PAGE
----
sunday february 29 2021

When individuals no longer fit into the slots where we place them, when ideas outgrow the confines of our thinking, when change threatens to force new ways of viewing others or ourselves, two options emerge. One option circles the wagons, raises the walls, and rejects any possibility that change in us or others could be good or even possible. Another option considers that maybe—just maybe—God calls us to be something and someone other than what has always been. Encounter with Jesus posed that choice in Nazareth. Encounter with Jesus poses that choice in your zip code, in the communities where you and others come to be known in ways confining or liberating—or more often, something of both.“Is not this the carpenter, the son of Mary and brother of James and Joses and Judas and Simon, and are not his sisters here with us?” And they took offense at him. Then Jesus said to them, “Prophets are not without honor, except in their hometown, and among their own kin, and in their own house.”—Mark 6:3-4

saturday february 27 2021

[In Gethsemane] Jesus rejects violence as the means to deal with conflict and confrontation. “No more of this!” he cries out after violence is tried. Love of enemies is hard to practice when weapons hold the day. But Jesus bids us here to something deeper than deciding whether to brandish arms in the face of enemies. The challenge is to reconstitute the way we think and speak and react to those with whom we are in conflict. He summons us to be more creative in facing opposition than resorting to character assassination and gossip that fights fire with fire and leaves us all with burns on our hands and spirits. The challenge is to reject policies and practices that promote or ignore violence not only in society but also in our families and neighborhoods.When those who were around him saw what was coming, they asked, “Lord, should we strike with the sword?” Then one of them struck the slave of the high priest and cut off his right ear. But Jesus said, “No more of this!” And he touched his ear and healed him.—Luke 22:49-51

friday february 26 2021

People were bringing little children to him in order that he might touch them; and the disciples spoke sternly to them. But when Jesus saw this, he was indignant and said to them, “Let the little children come to me; do not stop them; for it is to such as these that the kingdom of God belongs.
—Mark 10:13-14

thursday february 25 2021

Even Christ does not get to do whatever he wants. Even Christ defers to the authority of God. The path of faith is not the exercise of personal prerogative. … Jesus challenges the church to have a view and practice of authority that is precisely opposite to the wider culture of that day and our own. “Lording it over” others is not how Christian community functions, no matter how efficiently it seems to work in the corporate world or political backrooms. Power and privilege reside in service. If you want to be first in line, you take care of all the others in line first.James and John, the sons of Zebedee, came forward to him and said to him, “Teacher, we want you to do for us whatever we ask of you.” And he said to them, “What is it you want me to do for you?” And they said to him, “Grant us to sit, one at your right hand and one at your left, in your glory.”—Mark 10:35-37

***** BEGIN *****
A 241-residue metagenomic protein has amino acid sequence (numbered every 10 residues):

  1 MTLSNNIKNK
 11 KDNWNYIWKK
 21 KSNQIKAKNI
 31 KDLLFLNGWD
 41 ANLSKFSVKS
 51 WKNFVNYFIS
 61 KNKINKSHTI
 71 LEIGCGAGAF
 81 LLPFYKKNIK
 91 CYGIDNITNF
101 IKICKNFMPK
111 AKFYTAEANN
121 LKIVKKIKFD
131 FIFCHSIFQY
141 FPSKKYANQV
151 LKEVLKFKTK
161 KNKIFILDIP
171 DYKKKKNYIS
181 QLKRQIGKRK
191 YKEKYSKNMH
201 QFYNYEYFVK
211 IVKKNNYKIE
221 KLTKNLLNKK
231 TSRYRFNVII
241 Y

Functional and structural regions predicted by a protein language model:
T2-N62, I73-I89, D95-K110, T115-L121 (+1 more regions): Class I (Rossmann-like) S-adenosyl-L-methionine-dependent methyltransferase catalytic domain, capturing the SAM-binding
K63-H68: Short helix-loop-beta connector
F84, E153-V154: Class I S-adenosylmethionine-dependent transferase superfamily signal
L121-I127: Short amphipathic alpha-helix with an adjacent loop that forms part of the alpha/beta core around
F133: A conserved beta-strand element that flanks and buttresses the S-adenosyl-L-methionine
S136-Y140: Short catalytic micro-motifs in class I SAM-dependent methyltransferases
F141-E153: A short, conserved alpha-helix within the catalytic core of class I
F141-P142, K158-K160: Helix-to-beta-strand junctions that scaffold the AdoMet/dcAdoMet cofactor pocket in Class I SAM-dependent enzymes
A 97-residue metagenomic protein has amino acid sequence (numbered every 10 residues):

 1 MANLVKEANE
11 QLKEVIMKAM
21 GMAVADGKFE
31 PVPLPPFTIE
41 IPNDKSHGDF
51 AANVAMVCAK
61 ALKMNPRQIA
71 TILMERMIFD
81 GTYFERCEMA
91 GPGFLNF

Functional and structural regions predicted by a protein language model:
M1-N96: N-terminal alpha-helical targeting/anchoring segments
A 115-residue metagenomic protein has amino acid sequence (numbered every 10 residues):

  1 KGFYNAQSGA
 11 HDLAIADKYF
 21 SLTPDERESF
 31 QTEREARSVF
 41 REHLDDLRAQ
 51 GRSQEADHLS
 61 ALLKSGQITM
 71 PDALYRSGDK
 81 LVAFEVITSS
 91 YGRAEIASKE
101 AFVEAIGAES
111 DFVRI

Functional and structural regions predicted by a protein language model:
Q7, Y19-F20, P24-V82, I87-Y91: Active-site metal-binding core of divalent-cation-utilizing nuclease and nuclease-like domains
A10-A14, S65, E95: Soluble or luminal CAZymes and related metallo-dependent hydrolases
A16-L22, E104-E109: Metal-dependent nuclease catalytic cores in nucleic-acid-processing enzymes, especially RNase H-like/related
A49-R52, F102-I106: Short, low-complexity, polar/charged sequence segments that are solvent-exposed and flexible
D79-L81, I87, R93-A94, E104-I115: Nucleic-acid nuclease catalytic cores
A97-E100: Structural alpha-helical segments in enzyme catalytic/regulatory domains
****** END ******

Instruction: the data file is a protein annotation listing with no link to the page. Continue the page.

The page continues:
wednesday february 24 2021

Faith does not find resolution by putting Jesus’ or God’s back to the wall, and demanding an answer once and for all about whether we’ve all just been kidding ourselves with all this God talk. No, faith for us like faith for the Baptizer comes in having our ultimatums to the Holy turned into searchings for the Holy. Jesus bids us to discern in the sights and sounds of creation, in the experience of community,When John heard in prison what the Messiah was doing, he sent word by his disciples and said to him, “Are you the one who is to come, or are we to wait for another?” Jesus answered them, “Go and tell John what you hear and see: the blind receive their sight, the lame walk, the lepers are cleansed, the deaf hear, the dead are raised, and the poor have good news brought to them.—Matthew 11:2-5

tuesday february 23 2021

That is the challenge Jesus brings: to view community and kinship in ways that turn long-standing traditions of relationship upside down. It is the challenge to experience community and kinship with those unrelated by blood, with those unrelated by commonalities of political persuasion or gender attractions or economic status. It is the challenge to affirm that community in Christ is founded solely on the grace of our being named by Jesus as brother and sister and mother, and our ensuing call to do the will of God as done by Jesus.And looking at those who sat around him, he said, “Here are my mother and my brothers! Whoever does the will of God is my brother and sister and mother.”—Mark 3:34-35

monday february 22 2021

The Gospels describe a variety of people whose encounters with Jesus result in challenge. In most instances, Jesus challenges those individuals themselves—and through them, us. Jesus encourages them, and us, to conceive of family and community beyond societal norms. Jesus confronts them, and us, to decide for ourselves whether Jesus’ ministries of compassion and justice embody God’s purposes for this world. Jesus calls them, and us, to a discipleship whose core is self-yielding service rather than self-serving privilege.He went up the mountain and called to him those whom he wanted, and they came to him. And he appointed twelve, whom he also named apostles, to be with him, and to be sent out to proclaim the message.—Mark 3:13-14